My four-year-old son had been going through a whiny phase. It was difficult to even know what he was saying and I would frequently let him know (less-than-patiently) that I could not understand a word he was saying unless he spoke more clearly without the high-pitch, sing-song accompaniment of whines. After my strong reactions, he rarely improved and things would just go downhill.
My mom and I were in the car, and the kids were in the back seat. My son was talking to himself, which he rarely does. He was going on and on in a very impassioned manner so I tuned in to hear what he might be saying.
“No one understands me!” He was exclaiming to himself, building up a whole case in his little sing-song voice. I tried to reassure him that as long as he spoke clearly, he would be understood. I left it at that, although his talking continued.
That weekend, my sister came for a visit with her teenage son. I entered the living room that evening and heard my son telling a story to his aunt and cousin. They were sitting captivated as he narrated the entire tale of how we traveled from India, including information on the airplane ride, the things he saw, ate, experienced.
After he completed his tale, I told him it was time to get ready for bed. He turned to go, but then added, “I need to go now and that’s about all the information I have.”
My sister was laughing so hard she could barely breathe. My nephew commented, “He knows words I didn’t learn until sixth grade!”
The next day, my four-year-old told his plane traveling story to someone else, who was extremely impressed. He added a few details, cut out some other parts and had to double back when he forgot something, beginning the story once more from that point on. He breathlessly reached the end of the story and said, “And that’s the end of my story of how we came from Bangalore to America.”
Another successful tale. Another impressed listener. My son was happy once more.
He still has whiny moments and at times, I still have difficulty understanding what he’s trying to say. But he also has an amazing vocabulary and a gift of storytelling. Sometimes we need an outside glimpse from someone else to help us see just how special and unique each child really is.
[Repost from September, 2011]
My son’s birthday was last week. The youngest in our little five-member family, Aiden, is now five. The past week has flown by so fast. The five years have flown by so fast.
Sometimes I wish that I had made note of every special moment. Somehow recorded it or remembered it. They go by so fast and too often pass into that place that seems almost oblivion (but perhaps is kept somewhere … somehow … by Someone).
But I remember a few, and they bring a smile to my face when I think of them.
My son running up to me as I got out of the car last Tuesday – his birthday. “Mom, mom!” His excited shout, his joyful face.
“What?” Waiting to hear what interesting thing he’d been doing with daddy while I was at college.
“I’m five years old now!” he exclaims wrapping his little arms around my waist and squeezing tight. I know he’s five. I’ve been helping him count down the days for the past month or so every time he’s asked, “How many days is it until my birthday?”
Kind of like I did five years ago waiting for him to arrive on the scene, which he did after only five hours of labor. As with everything else in my little boy’s life and schedule, I guess he didn’t want it to last too long because he gets bored quickly. I can picture him in my tummy. Okay, enough of those squeezy contraction things. Let’s get this show on the road. I definitely didn’t mind him hurrying things along that time.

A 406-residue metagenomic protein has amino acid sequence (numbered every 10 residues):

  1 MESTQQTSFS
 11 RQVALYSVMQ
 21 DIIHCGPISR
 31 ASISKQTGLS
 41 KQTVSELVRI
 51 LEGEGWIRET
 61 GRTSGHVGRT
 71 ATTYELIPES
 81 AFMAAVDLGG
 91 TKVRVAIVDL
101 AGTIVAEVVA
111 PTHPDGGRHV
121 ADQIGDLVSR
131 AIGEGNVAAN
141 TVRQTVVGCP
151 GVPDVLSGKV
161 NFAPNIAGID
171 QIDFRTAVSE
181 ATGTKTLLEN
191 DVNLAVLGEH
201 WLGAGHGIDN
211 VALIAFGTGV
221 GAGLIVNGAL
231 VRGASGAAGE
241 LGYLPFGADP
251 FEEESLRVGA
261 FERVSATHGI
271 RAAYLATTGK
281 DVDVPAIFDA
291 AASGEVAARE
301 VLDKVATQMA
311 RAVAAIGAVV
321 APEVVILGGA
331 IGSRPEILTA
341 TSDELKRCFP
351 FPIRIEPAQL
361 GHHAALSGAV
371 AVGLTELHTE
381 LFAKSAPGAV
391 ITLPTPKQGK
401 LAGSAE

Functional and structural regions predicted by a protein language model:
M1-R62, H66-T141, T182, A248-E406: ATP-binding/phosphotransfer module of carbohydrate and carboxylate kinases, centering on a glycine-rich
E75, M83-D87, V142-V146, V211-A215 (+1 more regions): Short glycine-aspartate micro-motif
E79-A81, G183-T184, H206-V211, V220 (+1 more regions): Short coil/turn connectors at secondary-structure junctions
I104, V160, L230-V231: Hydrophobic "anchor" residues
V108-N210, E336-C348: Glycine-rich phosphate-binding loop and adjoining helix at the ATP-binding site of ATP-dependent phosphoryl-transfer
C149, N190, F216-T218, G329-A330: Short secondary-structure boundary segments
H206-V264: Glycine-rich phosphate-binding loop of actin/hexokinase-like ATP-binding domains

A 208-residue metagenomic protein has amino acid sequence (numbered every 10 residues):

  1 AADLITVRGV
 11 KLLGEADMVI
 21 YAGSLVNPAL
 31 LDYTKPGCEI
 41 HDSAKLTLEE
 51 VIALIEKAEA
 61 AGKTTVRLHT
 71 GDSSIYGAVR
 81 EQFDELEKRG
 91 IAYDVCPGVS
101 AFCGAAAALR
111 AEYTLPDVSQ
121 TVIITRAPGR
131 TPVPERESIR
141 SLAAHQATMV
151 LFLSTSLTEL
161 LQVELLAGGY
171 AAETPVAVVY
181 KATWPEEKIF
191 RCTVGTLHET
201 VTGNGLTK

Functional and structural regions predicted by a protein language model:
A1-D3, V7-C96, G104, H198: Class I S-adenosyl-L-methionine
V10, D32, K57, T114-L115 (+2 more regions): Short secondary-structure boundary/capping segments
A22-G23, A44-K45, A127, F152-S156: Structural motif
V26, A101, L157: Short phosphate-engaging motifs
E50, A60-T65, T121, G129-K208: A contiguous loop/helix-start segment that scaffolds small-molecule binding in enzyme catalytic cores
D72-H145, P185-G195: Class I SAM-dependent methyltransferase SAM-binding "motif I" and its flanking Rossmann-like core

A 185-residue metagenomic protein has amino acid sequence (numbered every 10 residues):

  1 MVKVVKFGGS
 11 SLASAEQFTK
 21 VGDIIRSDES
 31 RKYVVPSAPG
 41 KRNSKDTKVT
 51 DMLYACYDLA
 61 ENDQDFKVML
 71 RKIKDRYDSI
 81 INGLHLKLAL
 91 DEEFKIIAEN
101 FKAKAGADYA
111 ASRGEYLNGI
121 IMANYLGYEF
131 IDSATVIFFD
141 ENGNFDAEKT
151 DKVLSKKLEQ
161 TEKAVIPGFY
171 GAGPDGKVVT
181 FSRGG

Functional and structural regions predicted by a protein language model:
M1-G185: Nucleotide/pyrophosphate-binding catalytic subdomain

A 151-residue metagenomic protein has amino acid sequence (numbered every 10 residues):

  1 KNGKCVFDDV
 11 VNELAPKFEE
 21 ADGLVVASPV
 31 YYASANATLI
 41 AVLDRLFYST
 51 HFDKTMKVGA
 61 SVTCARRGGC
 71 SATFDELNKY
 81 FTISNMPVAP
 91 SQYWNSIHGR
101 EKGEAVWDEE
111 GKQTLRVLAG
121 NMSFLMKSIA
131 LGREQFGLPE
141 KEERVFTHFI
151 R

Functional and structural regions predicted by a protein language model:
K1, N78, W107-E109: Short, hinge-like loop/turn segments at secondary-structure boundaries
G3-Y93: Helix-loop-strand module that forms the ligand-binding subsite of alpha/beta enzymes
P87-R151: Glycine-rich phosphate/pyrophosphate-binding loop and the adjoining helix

Another snapshot highlight of the past week occurred a couple nights ago. It was past “lights out” time. And the boys still had the lights on. I peeked into the room, ready to help them turn off the light and get into bed (little boys seem to forget sometimes). And Aiden was sitting next to his big brother, Allen, my seven year old who would opt for drawing over reading any day. But he sat next to Aiden and read him every page of a storybook. I kept the light on for a few more minutes.
Then there was Saturday, when we celebrated Aiden’s birthday. I’m always nervous about parties, especially hosting them. As simple as I usually keep them, there is always the unknowable factor of children; who knows when and how hurt feelings or frustration will develop, and why it seems to increase exponentially with each kid added to the mix? Although there were a couple huffy moments and a squabble or two on the side, for the most part the kids got along great and had a blast. I think the big kids (aka adults) had fun too.
And the next evening, Aiden handing his new Hot Wheels hovercraft and tow truck to his little cousin, telling her, “You can keep this with you for the night.” I had to do a double take. Did my son just share his new birthday toy with someone else? Maybe those repeated pep talks about the joy of sharing (that I and my husband have been giving him half of his life) are finally getting through!
Every smile is a highlight. Every hug. Every question that exposes a mind thinking and feeling and growing. Yes, the challenging moments definitely exist and at times can seem like all there is. But I guess it depends on what we, as parents, focus on. Perhaps seeing my son turning five and growing up so fast has caused me to try to focus more on the good, the brighter points, during the past week.
But if so, I hope to make it somewhat of a habit.
What methods work for you in recording the high points of parenting? (One friend of mine posts all her fun parenting highlights on Facebook and that’s her way of keeping a record.) Do you have any tips on focusing on “the brighter points” of parenting and keeping a positive perspective in spite of the tougher moments of being a mother or father? Would love to hear from you in the comments below or on our Facebook page!